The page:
Penalty rate cut will hurt economy without helping business: Labor
Michelle Grattan, University of Canberra
The federal opposition says that reducing penalty rates in the retail and hospitality sectors would widen the gender pay gap across the economy and hit consumption without bringing the claimed benefits to business and jobs.
In a submission to the review of penalty rates by the Fair Work Commission (FWC), which sets them, Labor says penalty rates continue to be a fundamental part of a strong safety net for workers, enabling those on low incomes and people in highly casualised industries to share in the nation’s prosperity. They help to increase the economy’s competitiveness and to reduce inequality and the gender pay gap across the community, it says.
“There is clear and well-founded evidence that reducing the take-home pay of low paid Australian workers will have a negative impact on domestic consumption. At the same time, it is highly unlikely that the benefits claimed by individual businesses will be seen across the aggregate economy.”
The Productivity Commission (PC) last year recommended that Sunday penalty rates should be brought in line with those applying to Saturday.
It said in its report: “Sunday penalty rates for hospitality, entertainment, retailing, restaurants and cafes are inconsistent across similar work, anachronistic in the context of changing consumer preferences, and frustrate the job aspirations of the unemployed and those who are only available for work on Sunday.”
But the opposition says cutting penalty rates would harm the economy.
“Penalty rates support demand in an economy in transition and are consistent with helping to deliver better productivity performance and increasing competitiveness of the national economy.”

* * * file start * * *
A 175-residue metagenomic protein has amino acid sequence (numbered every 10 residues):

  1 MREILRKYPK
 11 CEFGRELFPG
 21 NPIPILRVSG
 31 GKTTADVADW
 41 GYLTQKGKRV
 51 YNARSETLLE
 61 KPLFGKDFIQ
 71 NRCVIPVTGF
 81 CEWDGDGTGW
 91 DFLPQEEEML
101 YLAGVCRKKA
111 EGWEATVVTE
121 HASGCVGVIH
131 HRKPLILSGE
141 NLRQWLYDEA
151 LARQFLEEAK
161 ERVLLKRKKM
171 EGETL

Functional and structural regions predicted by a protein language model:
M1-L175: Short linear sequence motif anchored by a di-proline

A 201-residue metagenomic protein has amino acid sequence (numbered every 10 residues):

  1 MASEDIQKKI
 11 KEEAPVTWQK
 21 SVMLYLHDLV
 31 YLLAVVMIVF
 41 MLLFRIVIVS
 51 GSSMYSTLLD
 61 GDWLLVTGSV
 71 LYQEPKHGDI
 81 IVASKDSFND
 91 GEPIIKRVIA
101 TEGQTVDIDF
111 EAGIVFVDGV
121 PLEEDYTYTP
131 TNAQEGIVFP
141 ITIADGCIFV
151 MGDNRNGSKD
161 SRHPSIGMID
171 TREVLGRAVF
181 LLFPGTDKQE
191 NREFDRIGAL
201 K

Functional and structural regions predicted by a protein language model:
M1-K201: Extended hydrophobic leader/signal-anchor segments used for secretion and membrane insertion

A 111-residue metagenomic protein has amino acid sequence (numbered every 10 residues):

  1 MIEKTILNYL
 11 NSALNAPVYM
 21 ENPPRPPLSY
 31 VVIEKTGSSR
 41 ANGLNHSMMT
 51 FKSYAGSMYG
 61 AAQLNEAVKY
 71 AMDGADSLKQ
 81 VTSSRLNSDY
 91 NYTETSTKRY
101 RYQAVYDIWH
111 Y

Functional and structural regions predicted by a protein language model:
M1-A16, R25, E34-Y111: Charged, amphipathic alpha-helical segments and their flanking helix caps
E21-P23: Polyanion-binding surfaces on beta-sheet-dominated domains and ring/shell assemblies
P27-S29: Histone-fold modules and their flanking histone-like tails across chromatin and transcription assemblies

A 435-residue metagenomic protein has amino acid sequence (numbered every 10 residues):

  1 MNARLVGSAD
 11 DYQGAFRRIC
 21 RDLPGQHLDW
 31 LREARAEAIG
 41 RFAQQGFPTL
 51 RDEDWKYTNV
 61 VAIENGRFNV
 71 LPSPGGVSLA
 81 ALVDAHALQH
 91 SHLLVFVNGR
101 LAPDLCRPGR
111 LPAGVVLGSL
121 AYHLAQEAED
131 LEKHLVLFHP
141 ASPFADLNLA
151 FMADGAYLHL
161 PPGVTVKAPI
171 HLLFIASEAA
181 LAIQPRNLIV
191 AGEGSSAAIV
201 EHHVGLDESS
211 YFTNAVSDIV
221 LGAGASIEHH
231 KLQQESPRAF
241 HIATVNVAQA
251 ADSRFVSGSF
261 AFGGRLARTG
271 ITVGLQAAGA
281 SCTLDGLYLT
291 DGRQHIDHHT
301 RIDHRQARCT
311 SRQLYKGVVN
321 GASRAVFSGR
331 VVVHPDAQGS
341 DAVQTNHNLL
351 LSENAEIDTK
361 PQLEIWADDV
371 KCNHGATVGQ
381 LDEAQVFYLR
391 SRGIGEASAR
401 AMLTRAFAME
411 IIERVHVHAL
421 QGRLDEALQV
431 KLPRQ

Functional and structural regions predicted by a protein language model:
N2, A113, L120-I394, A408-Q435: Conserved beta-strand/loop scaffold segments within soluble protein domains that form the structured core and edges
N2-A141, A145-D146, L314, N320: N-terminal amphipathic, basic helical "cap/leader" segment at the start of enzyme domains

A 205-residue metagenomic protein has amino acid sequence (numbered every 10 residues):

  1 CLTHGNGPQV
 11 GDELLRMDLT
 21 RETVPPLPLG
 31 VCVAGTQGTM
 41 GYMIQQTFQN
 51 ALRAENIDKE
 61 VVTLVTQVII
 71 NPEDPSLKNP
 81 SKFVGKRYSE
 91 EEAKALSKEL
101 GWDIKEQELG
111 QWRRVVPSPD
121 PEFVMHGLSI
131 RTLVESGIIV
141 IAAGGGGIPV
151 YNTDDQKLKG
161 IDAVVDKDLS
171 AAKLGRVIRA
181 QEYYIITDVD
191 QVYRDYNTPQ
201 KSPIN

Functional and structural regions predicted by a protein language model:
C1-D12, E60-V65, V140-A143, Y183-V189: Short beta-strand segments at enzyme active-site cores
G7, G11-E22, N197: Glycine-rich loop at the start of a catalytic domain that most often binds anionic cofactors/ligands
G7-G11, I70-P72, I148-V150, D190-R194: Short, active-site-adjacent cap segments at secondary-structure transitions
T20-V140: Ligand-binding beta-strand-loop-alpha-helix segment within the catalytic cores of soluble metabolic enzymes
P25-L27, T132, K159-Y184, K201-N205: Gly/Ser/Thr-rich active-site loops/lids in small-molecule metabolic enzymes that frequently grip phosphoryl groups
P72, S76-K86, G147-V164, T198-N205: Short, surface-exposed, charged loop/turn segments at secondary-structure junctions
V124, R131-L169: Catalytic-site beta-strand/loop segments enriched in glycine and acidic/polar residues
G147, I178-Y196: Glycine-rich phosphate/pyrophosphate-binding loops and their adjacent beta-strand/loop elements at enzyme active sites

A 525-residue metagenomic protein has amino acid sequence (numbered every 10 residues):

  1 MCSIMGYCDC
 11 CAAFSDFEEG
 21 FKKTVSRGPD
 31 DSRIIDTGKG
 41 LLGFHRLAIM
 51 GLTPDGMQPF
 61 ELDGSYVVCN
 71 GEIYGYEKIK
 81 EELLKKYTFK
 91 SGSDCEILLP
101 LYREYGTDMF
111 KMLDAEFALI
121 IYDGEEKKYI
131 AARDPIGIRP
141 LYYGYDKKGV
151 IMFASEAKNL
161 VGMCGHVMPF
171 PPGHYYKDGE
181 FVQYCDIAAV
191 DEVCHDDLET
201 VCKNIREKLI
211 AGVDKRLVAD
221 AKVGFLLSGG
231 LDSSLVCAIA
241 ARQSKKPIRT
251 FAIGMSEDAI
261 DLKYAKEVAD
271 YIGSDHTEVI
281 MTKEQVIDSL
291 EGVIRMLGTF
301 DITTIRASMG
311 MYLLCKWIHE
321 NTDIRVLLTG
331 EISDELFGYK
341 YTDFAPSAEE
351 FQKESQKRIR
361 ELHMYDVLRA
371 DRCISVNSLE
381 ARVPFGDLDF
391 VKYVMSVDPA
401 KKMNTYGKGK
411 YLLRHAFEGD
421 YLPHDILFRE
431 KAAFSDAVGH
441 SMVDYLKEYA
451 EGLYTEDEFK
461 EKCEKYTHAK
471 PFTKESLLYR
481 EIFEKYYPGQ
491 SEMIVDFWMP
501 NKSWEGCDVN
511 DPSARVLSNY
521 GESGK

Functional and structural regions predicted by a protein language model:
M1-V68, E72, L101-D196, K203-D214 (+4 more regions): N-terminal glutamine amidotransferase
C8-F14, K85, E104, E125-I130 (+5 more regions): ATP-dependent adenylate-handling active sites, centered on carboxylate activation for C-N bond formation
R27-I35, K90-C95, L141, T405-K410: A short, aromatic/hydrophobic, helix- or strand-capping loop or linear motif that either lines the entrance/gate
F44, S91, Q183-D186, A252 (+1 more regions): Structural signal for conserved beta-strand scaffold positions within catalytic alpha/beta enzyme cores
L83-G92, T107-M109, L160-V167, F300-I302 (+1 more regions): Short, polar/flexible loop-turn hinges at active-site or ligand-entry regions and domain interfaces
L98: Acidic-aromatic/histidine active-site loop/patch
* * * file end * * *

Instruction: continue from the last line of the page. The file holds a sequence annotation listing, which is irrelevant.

Labor says inequality is at a 75-year high, real national disposable income per capita has fallen by 3.2% since September 2013, and wages growth is the slowest since the 1990s.
Changes to penalty rates would represent significant changes to the total earnings and income of workers in hospitality and retail, which have a higher prevalence of casualisation, and so have an impact on fairness and the performance of the economy, the submission says.
While the exact number of workers that would be affected by the FWC decision cannot be estimated, Labor says the best estimate provided by the Parliamentary Library is potentially more than 390,500 in retail and more than 342,000 in accommodation and food services alone.
It says that with women representing more than half the workforce in retail and hospitality any measures which reduce the take home pay of workers in these sectors “can only widen the gender pay gap across the Australian community”.
Disputing the PC’s argument for cutting Sunday rates, the submission says it did not give proper weight to the impact on individual workers of reducing their take home pay, and failed to consider the regional and economy-wide implications of an associated fall in consumption.
“Reducing the take-home wages of low-paid Australians runs completely counter to the objective of supporting demand in an environment where domestic consumption has taken on a more central role in underpinning growth.”
The submission says proponents of cutting penalty rates use flawed assumptions in asserting that more businesses will open on weekends, or for longer hours, if their staff costs are lower, and that this will increase profits and create more jobs.
There is a lack of evidence that a significant number of businesses in the retail and hospitality sectors are genuinely choosing to remain closed on weekends and public holidays, it says. To the extent there are businesses with capacity to open longer, there is no reason to believe the claimed benefits in terms of aggregate business activity or total employment would flow from reducing penalty rates.
“The amount that consumers have to spend is a function of their incomes. Australians will not find themselves with more money to spend simply because there are more hours available in which to spend it.
“Rather, businesses which do open additional hours will simply attract spending which would otherwise have been made at other times during the week, or from businesses which previously lacked direct competition.
“While individual businesses in some locations may benefit from increased custom on weekends, the associated reduction in custom elsewhere means the aggregate impact on the Australian economy is likely to be minimal.”
Michelle Grattan, Professorial Fellow, University of Canberra
This article was originally published on The Conversation. Read the original article.
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